A new study published in the Proceedings of the National Academy of Sciences revealed that vitamins A and C have the potential to rewrite the epigenetic "memory" in cells, or markers that indicate what type of cell it is. The discovery may have applications in the field of regenerative medicine, which seeks, in part, to replace damaged cells, such as brain, lung, or blood, with healthy cells, according to the Mayo Clinic.

A team of researchers from the United Kingdom, Germany, and New Zealand found that vitamins A and C both influence a process, called demethylation, that helps wipe a cell's memory. Demethylation starts with a cell’s identity, which is established by epigenetic changes to the DNA. A crucial part in wiping a cell’s memory (and inducing the cell to become a stem cell) includes removing the methyl tags from the DNA, a process called demethylation, according to a press release.

Researchers found these results by increasing the amount of a certain enzyme in the cell, which removed more methyl tags from the DNA sequence. The team also found that vitamin C boosted activity within the same enzymes. These adjustments are both required for cell “reprogramming,” according to Dr Ferdinand von Meyenn, co-first author on the study.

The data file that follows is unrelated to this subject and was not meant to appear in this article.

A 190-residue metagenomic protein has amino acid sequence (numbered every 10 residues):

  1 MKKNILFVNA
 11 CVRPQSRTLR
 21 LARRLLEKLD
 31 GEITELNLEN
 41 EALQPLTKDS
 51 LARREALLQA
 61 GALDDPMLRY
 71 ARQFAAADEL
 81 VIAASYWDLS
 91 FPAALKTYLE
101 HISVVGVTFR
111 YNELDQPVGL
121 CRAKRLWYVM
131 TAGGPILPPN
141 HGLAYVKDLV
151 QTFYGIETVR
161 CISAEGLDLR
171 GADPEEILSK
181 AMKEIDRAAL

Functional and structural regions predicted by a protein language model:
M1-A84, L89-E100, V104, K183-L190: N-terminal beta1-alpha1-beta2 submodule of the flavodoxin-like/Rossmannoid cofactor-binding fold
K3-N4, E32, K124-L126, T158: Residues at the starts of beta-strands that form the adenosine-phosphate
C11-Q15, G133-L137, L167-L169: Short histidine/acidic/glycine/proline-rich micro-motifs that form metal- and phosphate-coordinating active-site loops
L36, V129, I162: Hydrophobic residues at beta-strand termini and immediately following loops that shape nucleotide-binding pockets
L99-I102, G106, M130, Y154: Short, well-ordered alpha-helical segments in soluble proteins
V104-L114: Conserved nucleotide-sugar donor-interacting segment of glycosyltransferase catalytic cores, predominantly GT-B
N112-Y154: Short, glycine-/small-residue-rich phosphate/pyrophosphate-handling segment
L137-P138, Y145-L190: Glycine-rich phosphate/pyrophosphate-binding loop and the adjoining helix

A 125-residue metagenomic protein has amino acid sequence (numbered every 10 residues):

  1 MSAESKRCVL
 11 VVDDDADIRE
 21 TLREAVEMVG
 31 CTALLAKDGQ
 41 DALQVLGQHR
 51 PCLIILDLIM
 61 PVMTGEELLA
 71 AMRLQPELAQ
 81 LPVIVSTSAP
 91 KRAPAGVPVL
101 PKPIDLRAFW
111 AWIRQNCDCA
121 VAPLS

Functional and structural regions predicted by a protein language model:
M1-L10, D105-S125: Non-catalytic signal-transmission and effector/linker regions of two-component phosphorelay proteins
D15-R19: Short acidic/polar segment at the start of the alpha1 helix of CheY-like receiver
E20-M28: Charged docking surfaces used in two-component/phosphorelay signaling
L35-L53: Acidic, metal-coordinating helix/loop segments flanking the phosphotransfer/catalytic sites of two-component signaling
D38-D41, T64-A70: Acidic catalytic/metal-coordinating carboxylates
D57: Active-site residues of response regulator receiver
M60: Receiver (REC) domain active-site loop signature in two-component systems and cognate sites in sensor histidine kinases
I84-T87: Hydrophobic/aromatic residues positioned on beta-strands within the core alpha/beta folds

The new findings have the potential to change regenerative medicine and scientists' ability to modify a cell’s identity, a press release from the U.K.-based Babraham Institute reported.

“This research provides an important understanding in order to progress the development of cell treatments for regenerative medicine. It also enhances our understanding of how intrinsic and extrinsic signals shape the epigenome; knowledge that could provide valuable insight into human disease, such as acute promyelocytic leukaemia and other cancers,” researcher Wolf Reik said, according to the press release. “Putting the full picture together will allow us to understand the full complexity of the epigenetic control of the genome.”

Source: Hore TA, von Meyenn F, Bachman M, Oxley D, Santos M, et al. Retinol And Ascorbate Drive Erasure Of Epigenetic Memory And Enhance Reprogramming To Naïve Pluripotency By Complementary Mechanisms. PNAS. 2016.

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